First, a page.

The fabric isn’t a quilting cotton it is more like muslin or a linen perhaps. It is a lighter fabric and the weave isn’t as dense as a quilting cotton. It wasn’t so open weave that I needed to use double layers on all the pieces but I was worried it would fray as I stitched it so I cut out all my pieces with my pinking shears. This ended up serving 2 purposes.
- The fabric didn’t fray as I worked with it so I didn’t have hundreds of little fabric fibres on the floor
- I didn’t need to go around and clip all my seams after I stitched them.
I’m going to cut my pieces out with pinking shears again I think as it was a big timesaver. I did have to clip into a few inner curves and cut away excess fabric from my seam line when I stitched in the limbs but that is only a couple of snips.
I added pellon inside the ears again to make them squishy. If I am not stuffing the limbs or the ears I like having the pellon or wadding in that section just to plump the area up. Toys are meant to be cuddled and I like them to have that inviting feel that makes you want to snuggle up to them.
These bears were a really easy project to make multiples of. I cut each bear out at once. Where possible if the fabric is non directional I fold the fabric so I have 4 layers and cut out any pieces that way, if your fabric isn’t thick as you long as you have enough pins it is easy to do. On these bears I used black thread and chain pieces all the ears and limbs. I knew the machine would eat the fabric so at the start and end of each seam I placed tearaway stabliser underneath it. None of my pieces got caught in the feed dogs and it only took seconds to remove all the tiny bits of paper from the stitching when I was done.
2 gifts down more to go!
Last weekend I talked about how I have lost my sewjo and maybe what I needed was to spend some time at my sewing machine working on something simple, well that’s exactly what I did.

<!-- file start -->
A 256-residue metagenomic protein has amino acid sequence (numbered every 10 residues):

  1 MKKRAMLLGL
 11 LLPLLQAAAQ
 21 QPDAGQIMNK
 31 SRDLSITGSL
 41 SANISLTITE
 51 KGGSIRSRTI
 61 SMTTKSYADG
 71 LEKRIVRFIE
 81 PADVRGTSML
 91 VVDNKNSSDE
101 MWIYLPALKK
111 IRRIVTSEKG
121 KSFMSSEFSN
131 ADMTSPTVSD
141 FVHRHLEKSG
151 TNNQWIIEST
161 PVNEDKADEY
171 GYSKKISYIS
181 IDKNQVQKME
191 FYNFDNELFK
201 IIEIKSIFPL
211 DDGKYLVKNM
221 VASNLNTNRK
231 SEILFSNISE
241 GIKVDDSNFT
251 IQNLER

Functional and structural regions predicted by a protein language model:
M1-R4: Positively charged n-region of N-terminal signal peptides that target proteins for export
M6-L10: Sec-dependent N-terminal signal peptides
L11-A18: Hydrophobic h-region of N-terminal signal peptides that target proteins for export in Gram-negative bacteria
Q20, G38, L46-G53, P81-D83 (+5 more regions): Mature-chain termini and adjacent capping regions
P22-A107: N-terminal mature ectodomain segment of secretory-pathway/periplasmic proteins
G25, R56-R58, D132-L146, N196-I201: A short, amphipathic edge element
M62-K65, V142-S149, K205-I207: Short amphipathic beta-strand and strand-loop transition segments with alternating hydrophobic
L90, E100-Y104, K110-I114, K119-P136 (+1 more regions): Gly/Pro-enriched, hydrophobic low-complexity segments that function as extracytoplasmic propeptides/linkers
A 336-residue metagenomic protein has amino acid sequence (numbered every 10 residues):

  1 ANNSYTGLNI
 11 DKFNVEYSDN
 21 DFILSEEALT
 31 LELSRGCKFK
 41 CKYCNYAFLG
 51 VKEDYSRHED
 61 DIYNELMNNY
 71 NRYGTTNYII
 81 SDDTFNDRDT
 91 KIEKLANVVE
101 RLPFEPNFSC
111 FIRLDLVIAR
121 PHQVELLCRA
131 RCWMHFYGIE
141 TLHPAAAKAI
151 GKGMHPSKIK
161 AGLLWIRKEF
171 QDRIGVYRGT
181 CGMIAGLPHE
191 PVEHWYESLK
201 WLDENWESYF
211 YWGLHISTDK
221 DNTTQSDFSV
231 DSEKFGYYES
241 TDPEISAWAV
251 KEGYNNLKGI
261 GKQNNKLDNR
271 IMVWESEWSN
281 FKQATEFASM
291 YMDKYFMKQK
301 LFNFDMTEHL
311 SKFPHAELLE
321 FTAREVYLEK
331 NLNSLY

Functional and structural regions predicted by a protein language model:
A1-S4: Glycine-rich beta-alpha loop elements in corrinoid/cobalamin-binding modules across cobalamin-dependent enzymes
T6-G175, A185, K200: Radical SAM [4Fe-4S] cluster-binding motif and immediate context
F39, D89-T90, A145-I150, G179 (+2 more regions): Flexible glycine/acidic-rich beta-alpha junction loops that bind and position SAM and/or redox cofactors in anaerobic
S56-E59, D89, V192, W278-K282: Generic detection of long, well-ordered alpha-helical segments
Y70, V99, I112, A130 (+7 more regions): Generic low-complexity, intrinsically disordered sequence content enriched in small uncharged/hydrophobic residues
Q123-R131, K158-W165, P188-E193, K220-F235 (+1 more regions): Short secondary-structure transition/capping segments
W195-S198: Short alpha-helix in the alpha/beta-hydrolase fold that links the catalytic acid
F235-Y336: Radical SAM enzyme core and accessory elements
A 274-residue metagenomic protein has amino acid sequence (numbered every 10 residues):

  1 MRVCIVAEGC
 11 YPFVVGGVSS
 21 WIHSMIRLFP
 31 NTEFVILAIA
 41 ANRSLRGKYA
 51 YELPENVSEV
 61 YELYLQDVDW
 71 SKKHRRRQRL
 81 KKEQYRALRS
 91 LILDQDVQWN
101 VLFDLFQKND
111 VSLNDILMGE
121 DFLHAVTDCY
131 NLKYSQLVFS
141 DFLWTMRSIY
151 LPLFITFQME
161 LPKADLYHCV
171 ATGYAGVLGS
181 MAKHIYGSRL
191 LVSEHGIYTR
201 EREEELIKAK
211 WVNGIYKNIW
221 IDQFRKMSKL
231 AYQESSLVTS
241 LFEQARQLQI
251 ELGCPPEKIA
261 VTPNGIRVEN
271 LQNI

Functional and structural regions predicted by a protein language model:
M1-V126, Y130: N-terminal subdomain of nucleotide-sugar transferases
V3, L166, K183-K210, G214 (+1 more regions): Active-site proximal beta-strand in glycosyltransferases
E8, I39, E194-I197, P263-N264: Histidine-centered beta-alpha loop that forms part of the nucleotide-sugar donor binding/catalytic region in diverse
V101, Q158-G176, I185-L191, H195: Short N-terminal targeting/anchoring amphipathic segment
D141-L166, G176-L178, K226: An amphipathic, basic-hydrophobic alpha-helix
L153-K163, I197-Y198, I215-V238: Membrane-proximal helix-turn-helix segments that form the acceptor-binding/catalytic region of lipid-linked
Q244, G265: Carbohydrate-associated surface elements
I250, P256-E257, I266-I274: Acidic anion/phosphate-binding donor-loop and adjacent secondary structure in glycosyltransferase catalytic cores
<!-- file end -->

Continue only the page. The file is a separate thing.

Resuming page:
There was so many projects I thought of doing but I ended up making a drawstring bag. Drawstring bags are very practical for me as I can always use them. In my stash I found some fabric already washed and ready to go. Earlier this year I brought what was remaining on the bolt of this button print fabric. I had no idea what I would do with it but I knew it would get used somehow. The bag is a little longer than originally planned as when I was cutting it out I forgot to trim the length down that’s ok because it still very usable.
The bag is fully lined in the same fabric as are the casings and drawstrings. The casings and drawstrings were very easy to make. For the cases I folded the raw edges in 1/4″ and slip stitched them closed by hand. I attached them to the bag with a triple stitch to add strength. To make the drawstrings I folded the raw edges into the center to enclosed them and top stitched together.
I am going to use this as a project bag for my knitting. It will easily fit a couple of balls of yarn, needles and a project in there. I can see myself making a lot more drawstring bags for knitting on the go bags in the future. I think I mentioned it before but I use a canadian crutch (forearm crutch) to walk with, when I am knitting out and about I often hang my project bag off it or if I have a backpack on I hang my project bag via a clip I have. Drawstring bags are perfect for this. Next time however I don’t think I will make fabric drawstring instead I will just use ribbon. Also I may not bother lining the bags instead just doing the seams on the overlocker. These two changes will make the bags lighter.
I actually feel like sewing again so I think my sewjo is back!